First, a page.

The Attorney General (AG) Thabo Chakaka-Nyirenda has refused to pay over K325 million as outstanding legal fees to South African lawyers that represented Malawi Electoral Commission (MEC).
Before the South African lawyers partnered with local lawyers to take up an appeal against the decision of the Constitutional Court that nullified the May 2019 presidential election results which declared Peter Mutharika the winner, they had already pocketed 50 percent of $788 500 legal charges.
The remaining $394 250 (over K325 million), was to be paid after the delivery of the appeal judgement in the Malawi Supreme Court, according to the agreement, but MEC, which filed the appeal alongside Mutharika of Democratic Progressive Party (DPP), went on to lose the case.
The South African lawyers, Mboweni Maluleke Inc. Attorneys, have from the time Chikosa Silungwe was AG been reminding MEC in writing to pay the balance.
MEC engaged the South African lawyers when Kalekeni Kaphale was AG .
But Chakaka-Nyirenda, responding to the South African lawyers in a letter dated November 15 2021, acknowledged letters from the lawyers bearing diverse dates addressed to MEC, which were passed on to his office with instructions to respond to them.
“The Electoral Commission informs me that the contract was frustrated and no consideration passed; facts you fully know and understand. In view of the foregoing, your claim is wholly denied,” he wrote.
The AG, asked to comment on the matter in an interview on Thursday, said the issue was straightforward and he was not going to pay anyone in this case, adding: “I am not Father Christmas”.
The AG said there was no response to his letter.
In a letter dated May 24 2021 from the South African lawyers to MEC when Silungwe was in office, the lawyers, referring to the appeal case of 2019 of Saulos Chilima and Lazarus Chakwera Vs Mutharika and MEC, say they noted from a MEC e-mail of April 9 2021 that the commission indicated that the Ombudsman set a deadline of June 30 2021 to analyse and report on the circumstances that led into the lawyers’ retainership agreement between them and MEC.
“We respectfully hold a different view as the directives of the Ombudsman in her report at page 66 paragraph 9.0, roman figure (i) states thus; MEC through the new Commission and advice from the current AG should bring the matter of the retainer agreement between MEC and Mboweni Maluleke Inc. Attorneys to a logical conclusion,” they wrote.
The Ombudsman had observed that as a country, Malawi could not afford to have such loose ends.
“This should be done and the report of the same should be furnished to me by 30th June, 2021,” the Ombudsman had advised.
The foreign lawyers proposed that the parties to the matter engage to bring it to a logical conclusion as the Ombudsman had already conducted an investigation and issued her directives.
“It is our view that starting a fresh investigation will only prolong the process of bringing this matter to a logical conclusion and undermine the Ombudsman and what is directed in her report.
“We propose that we be guided by paragraph 7 of the Ombudsman’s report and start our engagements in line with sub-paragraph 7.3 dealing with the issue of legal fees,” they wrote, and in essence, proposing settlement of the 50 percent legal fees.
The lawyers explained that around February 2020, their office was contacted telephonically by the former MEC chairperson Jane Ansah, when it was indicated to them that MEC was urgently looking for attorneys to represent them in litigation of a constitutional nature relating to the disputed outcome of the national elections in Malawi, which was to be adjudicated in the Supreme Court of Appeal.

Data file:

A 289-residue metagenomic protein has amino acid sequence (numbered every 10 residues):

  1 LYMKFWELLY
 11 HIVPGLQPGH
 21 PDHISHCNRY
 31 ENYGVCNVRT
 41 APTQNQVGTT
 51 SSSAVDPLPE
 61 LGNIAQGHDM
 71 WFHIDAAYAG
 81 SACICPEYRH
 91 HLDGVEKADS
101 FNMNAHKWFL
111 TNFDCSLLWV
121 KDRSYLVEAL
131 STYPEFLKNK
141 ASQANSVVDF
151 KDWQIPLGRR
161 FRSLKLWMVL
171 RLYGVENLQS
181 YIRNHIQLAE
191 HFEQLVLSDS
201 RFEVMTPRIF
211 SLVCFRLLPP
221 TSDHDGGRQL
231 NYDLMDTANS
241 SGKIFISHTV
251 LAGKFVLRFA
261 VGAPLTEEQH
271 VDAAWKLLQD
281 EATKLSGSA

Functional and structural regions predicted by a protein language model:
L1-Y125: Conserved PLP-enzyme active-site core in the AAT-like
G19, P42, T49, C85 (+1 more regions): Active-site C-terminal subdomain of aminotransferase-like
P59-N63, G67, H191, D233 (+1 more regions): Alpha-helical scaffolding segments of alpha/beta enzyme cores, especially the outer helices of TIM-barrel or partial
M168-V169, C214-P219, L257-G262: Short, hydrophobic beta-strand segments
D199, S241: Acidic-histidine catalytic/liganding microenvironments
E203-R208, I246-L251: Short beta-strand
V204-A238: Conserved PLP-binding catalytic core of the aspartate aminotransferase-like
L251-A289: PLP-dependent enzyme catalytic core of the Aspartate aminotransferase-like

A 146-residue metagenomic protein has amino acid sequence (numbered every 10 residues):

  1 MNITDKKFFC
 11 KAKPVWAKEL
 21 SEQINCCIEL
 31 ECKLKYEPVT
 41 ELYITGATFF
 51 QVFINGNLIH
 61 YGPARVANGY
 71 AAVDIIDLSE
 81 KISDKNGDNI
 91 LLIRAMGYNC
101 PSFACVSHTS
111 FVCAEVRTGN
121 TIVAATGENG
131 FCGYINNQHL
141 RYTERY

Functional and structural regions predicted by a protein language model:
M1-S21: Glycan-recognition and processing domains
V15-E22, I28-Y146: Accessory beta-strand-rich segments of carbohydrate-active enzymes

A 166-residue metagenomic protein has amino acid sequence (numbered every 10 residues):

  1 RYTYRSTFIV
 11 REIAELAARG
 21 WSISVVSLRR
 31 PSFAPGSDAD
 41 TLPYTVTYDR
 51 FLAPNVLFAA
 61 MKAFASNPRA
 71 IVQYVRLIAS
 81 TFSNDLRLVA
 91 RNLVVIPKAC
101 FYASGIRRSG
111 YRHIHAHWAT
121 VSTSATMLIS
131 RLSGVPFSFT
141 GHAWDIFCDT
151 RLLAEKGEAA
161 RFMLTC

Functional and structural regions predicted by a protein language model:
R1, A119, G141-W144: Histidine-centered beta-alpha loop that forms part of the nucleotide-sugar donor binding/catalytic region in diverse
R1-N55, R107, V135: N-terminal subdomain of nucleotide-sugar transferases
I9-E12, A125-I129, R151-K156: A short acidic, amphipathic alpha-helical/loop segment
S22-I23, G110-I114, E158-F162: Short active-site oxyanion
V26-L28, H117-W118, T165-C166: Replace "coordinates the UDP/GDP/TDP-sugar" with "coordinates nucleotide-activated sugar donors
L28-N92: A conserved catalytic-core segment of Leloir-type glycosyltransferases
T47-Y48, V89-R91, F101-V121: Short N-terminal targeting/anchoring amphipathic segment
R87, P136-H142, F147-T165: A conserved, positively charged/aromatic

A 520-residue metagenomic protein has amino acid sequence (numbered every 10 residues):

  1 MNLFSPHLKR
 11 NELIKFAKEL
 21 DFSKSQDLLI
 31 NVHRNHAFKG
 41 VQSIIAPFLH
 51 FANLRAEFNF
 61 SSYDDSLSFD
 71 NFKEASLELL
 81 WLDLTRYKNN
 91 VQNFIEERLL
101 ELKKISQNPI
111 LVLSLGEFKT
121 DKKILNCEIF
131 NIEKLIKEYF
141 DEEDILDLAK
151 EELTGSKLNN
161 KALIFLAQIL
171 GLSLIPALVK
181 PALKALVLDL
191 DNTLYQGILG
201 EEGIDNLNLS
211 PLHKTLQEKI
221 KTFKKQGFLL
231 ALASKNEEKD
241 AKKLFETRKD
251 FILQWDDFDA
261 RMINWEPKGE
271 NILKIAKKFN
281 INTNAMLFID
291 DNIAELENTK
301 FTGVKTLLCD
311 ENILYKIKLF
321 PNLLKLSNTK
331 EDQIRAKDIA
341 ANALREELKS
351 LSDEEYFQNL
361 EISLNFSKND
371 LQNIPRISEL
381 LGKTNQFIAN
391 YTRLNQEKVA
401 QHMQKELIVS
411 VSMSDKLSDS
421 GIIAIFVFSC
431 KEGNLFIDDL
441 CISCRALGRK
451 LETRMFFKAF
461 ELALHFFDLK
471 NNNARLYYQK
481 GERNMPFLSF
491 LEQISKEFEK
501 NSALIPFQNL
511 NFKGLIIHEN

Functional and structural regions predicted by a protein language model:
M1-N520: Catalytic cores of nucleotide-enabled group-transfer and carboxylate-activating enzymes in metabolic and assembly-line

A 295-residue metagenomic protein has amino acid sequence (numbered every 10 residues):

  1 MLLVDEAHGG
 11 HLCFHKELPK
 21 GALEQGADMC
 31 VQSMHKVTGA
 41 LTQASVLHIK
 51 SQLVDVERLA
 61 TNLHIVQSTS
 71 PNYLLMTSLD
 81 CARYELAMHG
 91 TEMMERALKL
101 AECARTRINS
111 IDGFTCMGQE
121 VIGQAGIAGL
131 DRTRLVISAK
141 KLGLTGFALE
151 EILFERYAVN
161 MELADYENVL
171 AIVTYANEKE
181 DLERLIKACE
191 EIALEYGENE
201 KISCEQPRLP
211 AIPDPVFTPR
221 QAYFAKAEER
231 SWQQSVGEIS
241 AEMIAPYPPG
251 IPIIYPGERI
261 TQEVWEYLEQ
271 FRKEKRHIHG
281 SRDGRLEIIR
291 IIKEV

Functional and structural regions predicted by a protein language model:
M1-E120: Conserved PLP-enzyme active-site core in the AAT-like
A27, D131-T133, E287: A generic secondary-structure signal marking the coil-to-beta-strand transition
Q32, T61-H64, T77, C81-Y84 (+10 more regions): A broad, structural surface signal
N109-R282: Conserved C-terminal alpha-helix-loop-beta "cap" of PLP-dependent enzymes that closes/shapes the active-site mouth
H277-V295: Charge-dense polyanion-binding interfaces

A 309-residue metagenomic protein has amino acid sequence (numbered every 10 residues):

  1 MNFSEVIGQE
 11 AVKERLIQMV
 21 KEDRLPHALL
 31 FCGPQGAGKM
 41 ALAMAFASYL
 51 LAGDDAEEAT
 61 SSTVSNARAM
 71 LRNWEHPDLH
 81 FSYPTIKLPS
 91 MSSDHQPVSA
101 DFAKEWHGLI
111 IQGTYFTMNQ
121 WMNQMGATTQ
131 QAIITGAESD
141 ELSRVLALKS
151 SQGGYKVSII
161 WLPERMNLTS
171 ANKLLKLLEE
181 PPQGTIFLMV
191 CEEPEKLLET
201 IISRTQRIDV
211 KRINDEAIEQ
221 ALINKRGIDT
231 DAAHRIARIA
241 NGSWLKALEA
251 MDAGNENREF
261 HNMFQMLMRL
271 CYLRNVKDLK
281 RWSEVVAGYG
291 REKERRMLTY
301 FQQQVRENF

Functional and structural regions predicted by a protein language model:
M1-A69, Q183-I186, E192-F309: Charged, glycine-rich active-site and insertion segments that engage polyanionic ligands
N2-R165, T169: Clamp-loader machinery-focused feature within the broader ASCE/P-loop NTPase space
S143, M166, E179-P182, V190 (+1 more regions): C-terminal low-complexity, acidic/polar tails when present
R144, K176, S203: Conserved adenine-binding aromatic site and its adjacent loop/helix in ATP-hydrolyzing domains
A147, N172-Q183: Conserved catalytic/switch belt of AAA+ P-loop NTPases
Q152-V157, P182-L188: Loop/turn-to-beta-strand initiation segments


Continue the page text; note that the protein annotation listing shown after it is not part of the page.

MEC, according to the letter, needed a lead counsel to be a Senior Counsel who was vested with constitutional and electoral legislation within the Sadc region.
“We indicated to MEC that we will be in the position to take the instruction and we needed to arrange a formal consultation in South Africa with them, where we will engage Senior Counsel who will work with a Junior Counsel on our brief.
“It was also agreed that we will need a local (Malawi) firm as instructing attorneys, as required by law. The formal consultation was then scheduled for the 02 March 2020 at the Chambers of Adv. Ntsebeza SC, where our legal team met with the former MEC chairperson and the former AG,” the lawyers explained.
They said they were thoroughly briefed on the matter, agreed on the terms of engagement and due to the urgency, complexity and voluminous nature of the brief, they indicated that they would clear their diaries and not take any other briefs until finalisation of the instruction from MEC.
“We were further given instructions to, on an urgent basis, attend to finalise the drafting papers and research on the law for the stay of execution application that was to be heard in court on the 11 March 2020. This necessitated our trip to Malawi as we also had to apply for the admission for practice of both counsel,” they wrote.
MEC was widely accused of hiring expensive lawyers from South Africa in a matter commentators said it had no interest. It was faulted for making the appeal against the findings of the Constitutional Court when interested parties should have been Mutharika and his DPP only.
the presidential election in February 2020 due to massive irregularities Chilima and Chakwera proved during the historic hearing in the Constitutional Court.
The Supreme Court of Appeal later upheld the decision by the Constitutional Court.
Chakwera, who now partnered with Chilima under the Tonse Alliance ticket, went on to win the fresh court-sanctioned presidential election in June 2020, pitting Mutharika and his DPP.